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Novato Officer Cleared…Twice

Posted on Wednesday, October 01, 1997 at 12:00PM

When allegations of discriminatory treatment were found to be not sustained, Officer Earl Titman, an eight-year veteran of the Novato Police Department, thought that the Internal Affairs investigation into the incident was behind him. “Not so” said the City of Novato Police Advisory and Review Board. Dissatisfied with the results of the Internal Affairs investigation the complainant had filed a complaint with the board, which decided to conduct its own interview of Titman.

The incident in question began on the morning of October 4,1996 when Titman, who is the school resource officer, received a call from a woman saying that her son had been attacked at school the previous day. Shortly after receiving the call Titman received a second call, this one from the assistant principal of the school, who stated that there had been a fight at school on the previous day and that a knife had been taken away from one of the participants.

Titman responded to the school and after investigating, learned that the two involved juveniles had been engaged in an ongoing dispute and that both participants claimed local gang affiliation. On October 3, the verbal dispute finally evolved into a physical confrontation.

One of the youths, with several friends watching, grabbed the other and began battering him, whereupon the other displayed a knife of approximately 8-to-10 inches. He threatened everyone present with it and left the scene.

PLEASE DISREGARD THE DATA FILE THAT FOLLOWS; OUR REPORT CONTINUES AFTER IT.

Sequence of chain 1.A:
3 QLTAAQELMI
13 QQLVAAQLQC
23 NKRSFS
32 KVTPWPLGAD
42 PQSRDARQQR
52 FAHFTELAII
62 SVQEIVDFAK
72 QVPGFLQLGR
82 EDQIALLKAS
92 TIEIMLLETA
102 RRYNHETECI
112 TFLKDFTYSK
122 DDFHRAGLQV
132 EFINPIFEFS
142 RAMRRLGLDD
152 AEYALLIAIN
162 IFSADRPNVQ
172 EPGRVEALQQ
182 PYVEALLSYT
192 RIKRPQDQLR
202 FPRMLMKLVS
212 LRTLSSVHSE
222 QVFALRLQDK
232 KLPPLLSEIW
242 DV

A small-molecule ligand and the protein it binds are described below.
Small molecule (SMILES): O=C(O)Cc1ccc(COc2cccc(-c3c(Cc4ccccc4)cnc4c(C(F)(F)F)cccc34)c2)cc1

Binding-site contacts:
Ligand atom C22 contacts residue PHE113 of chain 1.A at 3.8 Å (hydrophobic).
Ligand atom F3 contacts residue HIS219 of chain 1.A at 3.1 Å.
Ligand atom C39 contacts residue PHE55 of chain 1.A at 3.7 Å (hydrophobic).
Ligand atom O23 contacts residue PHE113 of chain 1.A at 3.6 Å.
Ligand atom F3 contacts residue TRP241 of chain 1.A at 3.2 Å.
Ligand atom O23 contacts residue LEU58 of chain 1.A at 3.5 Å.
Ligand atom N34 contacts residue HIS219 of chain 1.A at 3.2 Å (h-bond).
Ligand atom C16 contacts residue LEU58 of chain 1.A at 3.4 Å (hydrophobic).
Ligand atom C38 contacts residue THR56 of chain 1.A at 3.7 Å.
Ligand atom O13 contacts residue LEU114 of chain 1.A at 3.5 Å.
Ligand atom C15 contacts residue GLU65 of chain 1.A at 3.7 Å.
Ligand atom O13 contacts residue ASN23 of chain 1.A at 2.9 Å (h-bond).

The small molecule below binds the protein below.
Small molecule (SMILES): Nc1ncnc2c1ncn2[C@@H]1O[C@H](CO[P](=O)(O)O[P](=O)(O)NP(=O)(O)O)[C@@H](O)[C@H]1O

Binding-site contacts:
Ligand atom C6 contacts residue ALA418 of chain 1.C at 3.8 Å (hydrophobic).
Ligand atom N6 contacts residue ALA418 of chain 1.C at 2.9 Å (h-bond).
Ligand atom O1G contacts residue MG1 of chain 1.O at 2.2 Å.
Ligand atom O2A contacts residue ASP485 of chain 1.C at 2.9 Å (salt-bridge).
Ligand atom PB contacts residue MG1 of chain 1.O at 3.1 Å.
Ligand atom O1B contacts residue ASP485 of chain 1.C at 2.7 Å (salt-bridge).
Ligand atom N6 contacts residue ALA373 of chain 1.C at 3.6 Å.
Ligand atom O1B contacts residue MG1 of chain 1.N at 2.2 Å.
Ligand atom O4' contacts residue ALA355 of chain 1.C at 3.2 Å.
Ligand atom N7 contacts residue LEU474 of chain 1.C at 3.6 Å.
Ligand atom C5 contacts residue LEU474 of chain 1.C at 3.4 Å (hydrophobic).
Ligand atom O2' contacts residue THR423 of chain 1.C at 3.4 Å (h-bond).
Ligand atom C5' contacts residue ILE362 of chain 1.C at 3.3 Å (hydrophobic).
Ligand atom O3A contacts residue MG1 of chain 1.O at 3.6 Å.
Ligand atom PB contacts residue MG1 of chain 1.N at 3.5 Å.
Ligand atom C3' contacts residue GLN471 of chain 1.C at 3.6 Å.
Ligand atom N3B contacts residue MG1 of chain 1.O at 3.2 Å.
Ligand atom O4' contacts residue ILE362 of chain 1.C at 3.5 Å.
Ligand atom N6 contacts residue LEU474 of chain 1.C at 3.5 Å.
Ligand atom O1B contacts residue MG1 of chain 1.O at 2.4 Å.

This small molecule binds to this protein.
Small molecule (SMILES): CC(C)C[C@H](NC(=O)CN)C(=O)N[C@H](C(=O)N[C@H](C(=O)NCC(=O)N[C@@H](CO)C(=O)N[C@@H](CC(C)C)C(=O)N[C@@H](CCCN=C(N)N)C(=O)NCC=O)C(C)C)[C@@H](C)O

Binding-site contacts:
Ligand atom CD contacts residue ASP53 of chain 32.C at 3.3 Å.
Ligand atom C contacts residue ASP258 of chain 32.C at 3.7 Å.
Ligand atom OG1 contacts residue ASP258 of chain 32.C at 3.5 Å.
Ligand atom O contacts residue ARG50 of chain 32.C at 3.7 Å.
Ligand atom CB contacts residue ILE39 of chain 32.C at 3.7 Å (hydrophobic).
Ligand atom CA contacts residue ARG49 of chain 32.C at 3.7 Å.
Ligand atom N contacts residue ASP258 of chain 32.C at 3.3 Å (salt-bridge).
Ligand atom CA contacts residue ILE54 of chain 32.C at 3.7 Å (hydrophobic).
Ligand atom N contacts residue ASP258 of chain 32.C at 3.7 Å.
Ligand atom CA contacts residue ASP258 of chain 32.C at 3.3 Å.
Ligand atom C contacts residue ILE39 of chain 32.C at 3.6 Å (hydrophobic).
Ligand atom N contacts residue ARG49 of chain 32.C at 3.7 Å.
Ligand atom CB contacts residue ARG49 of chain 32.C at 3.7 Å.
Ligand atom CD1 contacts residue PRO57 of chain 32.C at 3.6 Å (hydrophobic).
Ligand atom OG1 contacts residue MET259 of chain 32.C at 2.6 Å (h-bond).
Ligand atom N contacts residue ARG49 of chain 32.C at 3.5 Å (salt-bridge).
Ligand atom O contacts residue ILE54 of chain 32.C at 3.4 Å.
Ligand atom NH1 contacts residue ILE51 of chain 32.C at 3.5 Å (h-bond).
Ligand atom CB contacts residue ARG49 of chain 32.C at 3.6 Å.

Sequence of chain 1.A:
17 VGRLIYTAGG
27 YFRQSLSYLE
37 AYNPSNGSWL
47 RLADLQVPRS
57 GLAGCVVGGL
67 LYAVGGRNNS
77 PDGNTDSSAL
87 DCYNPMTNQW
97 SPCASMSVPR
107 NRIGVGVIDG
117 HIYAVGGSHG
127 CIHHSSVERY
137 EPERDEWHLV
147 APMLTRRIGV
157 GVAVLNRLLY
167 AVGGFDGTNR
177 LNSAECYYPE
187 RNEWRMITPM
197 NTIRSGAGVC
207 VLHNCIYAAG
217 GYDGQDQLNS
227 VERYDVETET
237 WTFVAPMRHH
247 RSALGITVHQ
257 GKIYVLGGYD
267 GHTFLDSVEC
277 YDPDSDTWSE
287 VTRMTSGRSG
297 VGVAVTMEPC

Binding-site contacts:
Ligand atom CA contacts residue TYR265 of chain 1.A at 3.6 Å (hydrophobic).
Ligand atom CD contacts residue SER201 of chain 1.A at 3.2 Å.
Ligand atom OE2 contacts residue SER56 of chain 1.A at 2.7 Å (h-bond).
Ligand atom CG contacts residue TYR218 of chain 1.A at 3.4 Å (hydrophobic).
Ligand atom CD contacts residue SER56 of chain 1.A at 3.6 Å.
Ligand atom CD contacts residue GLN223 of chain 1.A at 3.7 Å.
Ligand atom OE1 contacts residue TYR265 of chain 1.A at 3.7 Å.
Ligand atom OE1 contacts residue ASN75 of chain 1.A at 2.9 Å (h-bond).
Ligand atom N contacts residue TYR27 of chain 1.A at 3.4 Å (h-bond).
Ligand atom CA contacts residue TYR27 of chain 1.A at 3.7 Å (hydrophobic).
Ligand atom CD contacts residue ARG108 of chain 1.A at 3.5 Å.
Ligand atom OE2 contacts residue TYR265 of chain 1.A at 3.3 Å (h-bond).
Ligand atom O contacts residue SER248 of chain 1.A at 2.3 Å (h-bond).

Investigation revealed that before the fight this juvenile had been heard to say, to one of the first juvenile’s friends, “Watch out you f– slobs, cuz I’m gonna shank you.”

The next day, October 4, the aggressor from the previous day was found in possession of a knife on school grounds. He said that he had heard rumors that the 18th Street gang was going to retaliate and was “going to get him,” therefore he had armed himself.

After conducting a thorough investigation, Titman arrested one juvenile and charged him with possession of a knife while on campus, and brandishing a weapon. He was then transported to juvenile hall and booked on those charges.

The other juvenile was charged with battery; and possession of a knife while on campus. He was cited and released to his guardian.

The parents of the juvenile who was booked filed a complaint with the police department, alleging racial discrimination (he is Hispanic and the juvenile cited and released is Caucasian). The department, after conducting a complete investigation, cleared Titman of any wrongdoing.

The parents then filed a complaint with the board, which convened to investigate the allegations. At Police Chief Brian Brady’s suggestion, the city provided the board with an attorney who was familiar with this type of matter and the Peace Officers’ Bill of Rights.

While the board had conducted investigations before it had never interviewed an officer. There were many concerns about the process, what with this being the first interview the board had conducted and no one knew exactly what to expect. Some of those concerns were found to be legitimate.

The board initially did not see much difference between the actions of the two juveniles. Not being familiar with the law regarding deadly weapons, the board had a hard time following the logic of citing one of the parties and booking the other.

Titman and his representative were able to show the board the difference between the juvenile who had possessed but not brandished a knife and who had made no threats to use the knife, and the juvenile who had not only possessed a knife, but also brandished that knife and threatened to “shank” someone.

The board, after hearing all of the facts, unanimously voted to clear Titman of any charges of wrongdoing.

Officer Titman was represented in these proceedings by Mark Wiesler, of Employee Representation Services, Inc.

There is an ongoing lesson here. All officers should be aware of the possibility that their actions, no matter how righteous, are subject to vigorous review and that there is a need for proper representation at all levels of the investigation.

PORAC Legal Defense Administrator Ed Fishman Testimony: Law Enforcement Use of Body Cameras.